The "Co-Debtor Stay," also known as the "Co-Debtor Automatic
Stay," is a feature of a
Chapter 13 Bankruptcy designed to protect a debtor by insulating him from indirect pressures
from his creditors exerted through friends or relatives. The Co-Debtor
Stay stops all collection actions against any individual who is obligated
on a consumer debt owed by the debtor. The Co-Debtor Stay continues until
the Chapter 13 case has concluded.
The Co-Debtor Stay is not a direct protection intended for the co-debtor.
The debtor's Chapter 13 Bankruptcy will not discharge the co-debtor's
responsibilities to the creditor. It will, however, prevent collection
action by the creditor against the co-debtor (e.g. lien perfection or
even adverse notation on the co-debtor's credit report) during the
pendency of the Chapter 13 case.
The Co-Debtor Stay does not prohibit collection on a debt incurred in the
ordinary course of business by the debtor. Additionally, tax debt is generally
not considered a consumer debt. It is important to note that the Co-Debtor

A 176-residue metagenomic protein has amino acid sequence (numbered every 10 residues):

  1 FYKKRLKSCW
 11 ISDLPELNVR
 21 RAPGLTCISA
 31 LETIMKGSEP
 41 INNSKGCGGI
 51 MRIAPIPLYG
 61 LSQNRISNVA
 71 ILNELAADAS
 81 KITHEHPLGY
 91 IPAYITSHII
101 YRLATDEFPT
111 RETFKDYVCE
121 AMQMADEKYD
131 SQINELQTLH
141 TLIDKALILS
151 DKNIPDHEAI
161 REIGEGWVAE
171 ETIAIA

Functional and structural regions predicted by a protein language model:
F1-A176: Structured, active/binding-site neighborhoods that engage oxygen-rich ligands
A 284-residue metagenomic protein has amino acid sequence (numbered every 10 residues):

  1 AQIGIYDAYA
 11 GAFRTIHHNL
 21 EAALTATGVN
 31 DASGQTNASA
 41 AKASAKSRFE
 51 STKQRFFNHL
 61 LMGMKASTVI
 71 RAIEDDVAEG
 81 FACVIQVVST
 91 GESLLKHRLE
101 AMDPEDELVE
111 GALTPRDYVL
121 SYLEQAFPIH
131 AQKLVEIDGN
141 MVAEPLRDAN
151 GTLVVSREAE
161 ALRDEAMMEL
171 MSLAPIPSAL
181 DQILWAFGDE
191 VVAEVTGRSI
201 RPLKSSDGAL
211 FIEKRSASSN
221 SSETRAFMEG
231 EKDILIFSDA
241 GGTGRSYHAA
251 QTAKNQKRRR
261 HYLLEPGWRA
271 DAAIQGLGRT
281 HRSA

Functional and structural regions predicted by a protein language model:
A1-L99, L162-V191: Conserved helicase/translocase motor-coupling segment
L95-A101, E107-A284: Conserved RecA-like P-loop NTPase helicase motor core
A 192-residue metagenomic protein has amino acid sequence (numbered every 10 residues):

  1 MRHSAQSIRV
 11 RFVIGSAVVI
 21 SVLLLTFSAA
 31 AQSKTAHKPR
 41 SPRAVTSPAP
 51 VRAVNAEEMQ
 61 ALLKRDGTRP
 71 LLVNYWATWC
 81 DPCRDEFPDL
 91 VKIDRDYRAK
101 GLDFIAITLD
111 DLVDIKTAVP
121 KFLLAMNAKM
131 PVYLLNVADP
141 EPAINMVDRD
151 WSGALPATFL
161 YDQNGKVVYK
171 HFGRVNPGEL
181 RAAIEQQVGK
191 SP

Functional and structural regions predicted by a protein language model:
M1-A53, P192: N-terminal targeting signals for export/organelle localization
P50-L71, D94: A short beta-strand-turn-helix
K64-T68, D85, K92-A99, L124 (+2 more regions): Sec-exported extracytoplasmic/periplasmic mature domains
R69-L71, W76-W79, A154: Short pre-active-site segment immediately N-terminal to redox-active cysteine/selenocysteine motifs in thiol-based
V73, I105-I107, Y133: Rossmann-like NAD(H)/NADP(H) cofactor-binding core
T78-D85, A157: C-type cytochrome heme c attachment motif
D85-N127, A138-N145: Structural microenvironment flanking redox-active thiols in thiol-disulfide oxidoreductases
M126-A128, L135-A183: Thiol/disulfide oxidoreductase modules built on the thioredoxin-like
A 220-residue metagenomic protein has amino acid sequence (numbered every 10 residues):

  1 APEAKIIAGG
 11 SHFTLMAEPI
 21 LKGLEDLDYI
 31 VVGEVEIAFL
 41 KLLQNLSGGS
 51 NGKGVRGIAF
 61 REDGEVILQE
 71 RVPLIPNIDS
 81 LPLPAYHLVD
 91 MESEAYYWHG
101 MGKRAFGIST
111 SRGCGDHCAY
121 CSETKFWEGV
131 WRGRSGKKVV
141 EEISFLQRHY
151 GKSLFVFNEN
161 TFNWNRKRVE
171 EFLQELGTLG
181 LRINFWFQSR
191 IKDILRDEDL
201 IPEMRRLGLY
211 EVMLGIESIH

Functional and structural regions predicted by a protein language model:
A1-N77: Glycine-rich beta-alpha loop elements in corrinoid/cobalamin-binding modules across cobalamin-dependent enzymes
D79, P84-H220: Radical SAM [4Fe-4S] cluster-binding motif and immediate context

Stay does not apply at all to Chapter 7 Bankruptcy cases.
The Co-Debtor Stay is effective immediately upon the filing of the debtor's
Chapter 13 petition and continues until the case is closed, dismissed,
or converted to
Chapter 7 or 11. The Bankruptcy Court can also modify or terminate the Co-Debtor
Stay upon the motion of a creditor. The creditor may be successful in
this type of motion if the codebtor received "consideration"
for the debt (e.g. you cosigned a car loan for your brother, who actually
owns the car), if the debtor's Chapter 13 plan proposes to not pay
the debt, or if the creditor's interests would be irreparably harmed
by continuation of the Co-Debtor Stay.
A knowing violation of the Co-Debtor Stay is contempt of court and punishable
by damages, including attorney's fees. Any collection action taken
by a creditor in violation of the co-debtor stay is void.
The Co-Debtor Stay is a powerful tool to prevent collection action in Chapter
13 Bankruptcy. If you are contemplating a
bankruptcy filing and have co-debtors, consult with an experienced Palm Beach bankruptcy attorney.